Sunday Meditations: The John MacArthur Statement

I’m reluctant to write about this, mostly because I’m not sure that I can do a better job than what’s already being said about this.  Nevertheless, the Sunday meditations are about what I’ve been thinking on, lately, and this is it.

In case you are not aware, John MacArthur has become very distressed at the state of evangelicalism in the world, and I can certainly relate to that.  However, he is distressed that evangelicals are becoming too concerned with social justice.  I really wish I were kidding about that.

To combat the horrific trend of evangelicals being concerned about justice for all, MacArthur has done what is becoming the new trend in evangelical gatekeeping: he created a Statement of what he thinks and got a lot of people to sign it.

That’s it.  Not that I’m complaining, of course.

Everything about this from top to bottom is just ridiculous.  I don’t mean ridiculous in the generic sense, I mean it is literally ridiculous.  It looks like a joke, through and through.  If I were writing a satirical article about Christian America, this is the kind of thing I would write.  “Evangelical Leader Concerned with Christians Actually Improving Justice in World Stems Tide by Issuing Statement.”

On the one hand, it’s mystifying how someone could think, out of all the problems in the church and the world, that a growing concern for social justice is the big thing we need to head off at the pass right now.  On the other hand, it’s equally mystifying to think that the “solution” to this or any problem is to draft a statement (it’s not even a petition) and have people sign it.  It’s the perfect storm of the most ineffective means to combat a nonexistent problem.

It’s unclear to me exactly what got MacArthur up in arms about this issue.  It’s not like the sort of evangelicals who are like John MacArthur are filling up the ranks of Black Lives Matter or consumed with their lobbying efforts for equal pay for women.  I find it hard to believe that his church attendance has gone way down because his congregation was out counter-protesting in Charlottesville.

I cynically asked people this past week, “Where are all these evangelicals that MacArthur fears are too consumed with social justice?” and my friend Kirk reminded me that there is, in fact, a trend starting in this direction.  Considering that the church should actually be at the forefront of being a prophetic voice against the powers that be and calling for more justice, more peace, and more compassion, it’s good that there are more evangelicals who have decided to get around to this.  Maybe that’s part of what this animus against “social justice” is about.  The existence of Christians who are now zealous for increasing justice in the world is an indictment to Christians who aren’t.  And nobody likes to be criticized, especially when your status quo has made you very comfortable.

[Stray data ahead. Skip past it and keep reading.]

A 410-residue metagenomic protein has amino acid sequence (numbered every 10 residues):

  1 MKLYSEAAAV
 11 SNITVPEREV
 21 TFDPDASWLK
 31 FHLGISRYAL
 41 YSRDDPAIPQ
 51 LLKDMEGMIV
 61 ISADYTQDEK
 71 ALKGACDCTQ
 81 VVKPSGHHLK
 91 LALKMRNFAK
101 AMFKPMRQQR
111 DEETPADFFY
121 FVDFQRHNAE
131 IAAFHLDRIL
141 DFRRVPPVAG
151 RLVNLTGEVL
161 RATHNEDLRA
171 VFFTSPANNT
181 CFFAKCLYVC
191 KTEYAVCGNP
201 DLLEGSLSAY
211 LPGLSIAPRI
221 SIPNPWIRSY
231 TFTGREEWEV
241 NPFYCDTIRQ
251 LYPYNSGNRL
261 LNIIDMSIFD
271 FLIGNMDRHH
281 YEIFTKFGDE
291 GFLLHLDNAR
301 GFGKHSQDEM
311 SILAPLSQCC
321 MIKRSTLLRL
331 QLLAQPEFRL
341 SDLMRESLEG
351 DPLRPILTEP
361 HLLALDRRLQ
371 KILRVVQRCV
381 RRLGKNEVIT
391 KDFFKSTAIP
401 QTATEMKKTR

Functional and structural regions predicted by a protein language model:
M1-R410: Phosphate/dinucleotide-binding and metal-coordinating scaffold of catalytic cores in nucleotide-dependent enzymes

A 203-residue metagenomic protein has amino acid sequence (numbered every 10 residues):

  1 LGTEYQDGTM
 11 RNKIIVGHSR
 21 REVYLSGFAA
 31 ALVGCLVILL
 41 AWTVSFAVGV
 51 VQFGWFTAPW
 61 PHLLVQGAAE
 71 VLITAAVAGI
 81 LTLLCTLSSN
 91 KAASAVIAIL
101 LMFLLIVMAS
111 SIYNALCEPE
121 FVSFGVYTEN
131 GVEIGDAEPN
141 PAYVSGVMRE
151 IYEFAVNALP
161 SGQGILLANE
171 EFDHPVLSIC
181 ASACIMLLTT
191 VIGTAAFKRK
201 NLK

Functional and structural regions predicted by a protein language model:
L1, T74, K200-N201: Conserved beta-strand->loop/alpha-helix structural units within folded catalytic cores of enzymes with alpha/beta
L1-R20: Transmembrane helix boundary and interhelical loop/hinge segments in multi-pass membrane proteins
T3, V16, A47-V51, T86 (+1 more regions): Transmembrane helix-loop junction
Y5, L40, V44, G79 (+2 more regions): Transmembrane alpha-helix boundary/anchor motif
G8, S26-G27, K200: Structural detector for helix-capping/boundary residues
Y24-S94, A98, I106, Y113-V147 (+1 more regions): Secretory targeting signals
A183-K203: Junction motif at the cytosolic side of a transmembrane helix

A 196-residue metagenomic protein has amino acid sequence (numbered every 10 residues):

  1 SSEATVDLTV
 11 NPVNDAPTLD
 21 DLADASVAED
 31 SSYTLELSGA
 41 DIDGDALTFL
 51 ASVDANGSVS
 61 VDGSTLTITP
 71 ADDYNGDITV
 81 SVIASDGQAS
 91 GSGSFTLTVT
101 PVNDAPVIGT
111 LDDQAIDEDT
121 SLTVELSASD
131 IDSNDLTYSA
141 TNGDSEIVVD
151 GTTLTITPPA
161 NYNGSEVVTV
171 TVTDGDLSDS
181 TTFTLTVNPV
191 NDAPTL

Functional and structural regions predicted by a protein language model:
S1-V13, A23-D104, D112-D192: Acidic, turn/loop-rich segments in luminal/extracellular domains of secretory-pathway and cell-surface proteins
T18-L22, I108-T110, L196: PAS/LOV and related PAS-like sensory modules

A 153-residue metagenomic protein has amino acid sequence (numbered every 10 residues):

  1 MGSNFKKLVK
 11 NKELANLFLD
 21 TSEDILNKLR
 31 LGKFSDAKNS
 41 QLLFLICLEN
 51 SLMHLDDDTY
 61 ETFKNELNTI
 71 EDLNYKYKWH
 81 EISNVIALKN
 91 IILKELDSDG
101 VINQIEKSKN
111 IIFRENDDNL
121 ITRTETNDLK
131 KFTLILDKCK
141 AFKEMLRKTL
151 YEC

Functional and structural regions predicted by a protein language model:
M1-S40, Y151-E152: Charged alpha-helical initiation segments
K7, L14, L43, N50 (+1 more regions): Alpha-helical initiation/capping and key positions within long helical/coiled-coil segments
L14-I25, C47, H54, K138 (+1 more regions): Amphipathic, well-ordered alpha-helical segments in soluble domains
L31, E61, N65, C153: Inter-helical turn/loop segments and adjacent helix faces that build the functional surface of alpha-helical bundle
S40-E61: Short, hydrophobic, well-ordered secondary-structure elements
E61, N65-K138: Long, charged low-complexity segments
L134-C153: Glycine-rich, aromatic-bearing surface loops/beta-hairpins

Maybe part of it, too, as Kirk pointed out to me, is that there is a fear of losing numbers.  This fear is very legitimate.  If your church seems set to prop up the existing power structure or at least leave it unchallenged, and the Spirit has moved in your heart to speak out for those who suffer injustice, then at some point you have to wonder about where you’re at.  I know the election of Trump was something of a watershed for many of us.  When this man embodies the hopes and dreams of what your church “stands for,” it really makes you wonder how much you’re on the same page.

I remember the day that the Reformed African American Network became The Witness for reasons that I’d sum up as, “We just can’t do this, anymore,” and it was a powerful statement to me.

It’s taking everything in me to avoid condemning this new Statement as a love letter to the Beast.  Its express purpose is to pull Christians out of social activism in the world and reorient our focus to the afterlife.  A spirituality like that serves the interests of the principalities and powers in this world.  It helps them out.  It keeps the engine running.  I don’t believe John MacArthur is intentionally in his own mind trying to keep the powerful in power and assure them that evangelicals won’t rock their boat, but this is functionally what that statement declares.

But, no, I don’t think MacArthur sees it this way.  I don’t think he intends it to be that way.  But that’s part of the problem, too.

You see, the gospel in America is largely about giving people a better afterlife.  This is the good news: that when you die, you’ll go to heaven instead of hell.  That’s what Jesus and the Bible are all about, in this way of thinking.  Social justice, the environment, poverty, sickness – these things are all potential distractions from the gospel, which is exclusively concerned about the saving of the soul and the furtherance of individual moral conduct.  This world is not my home; I’m just a-passin’ through.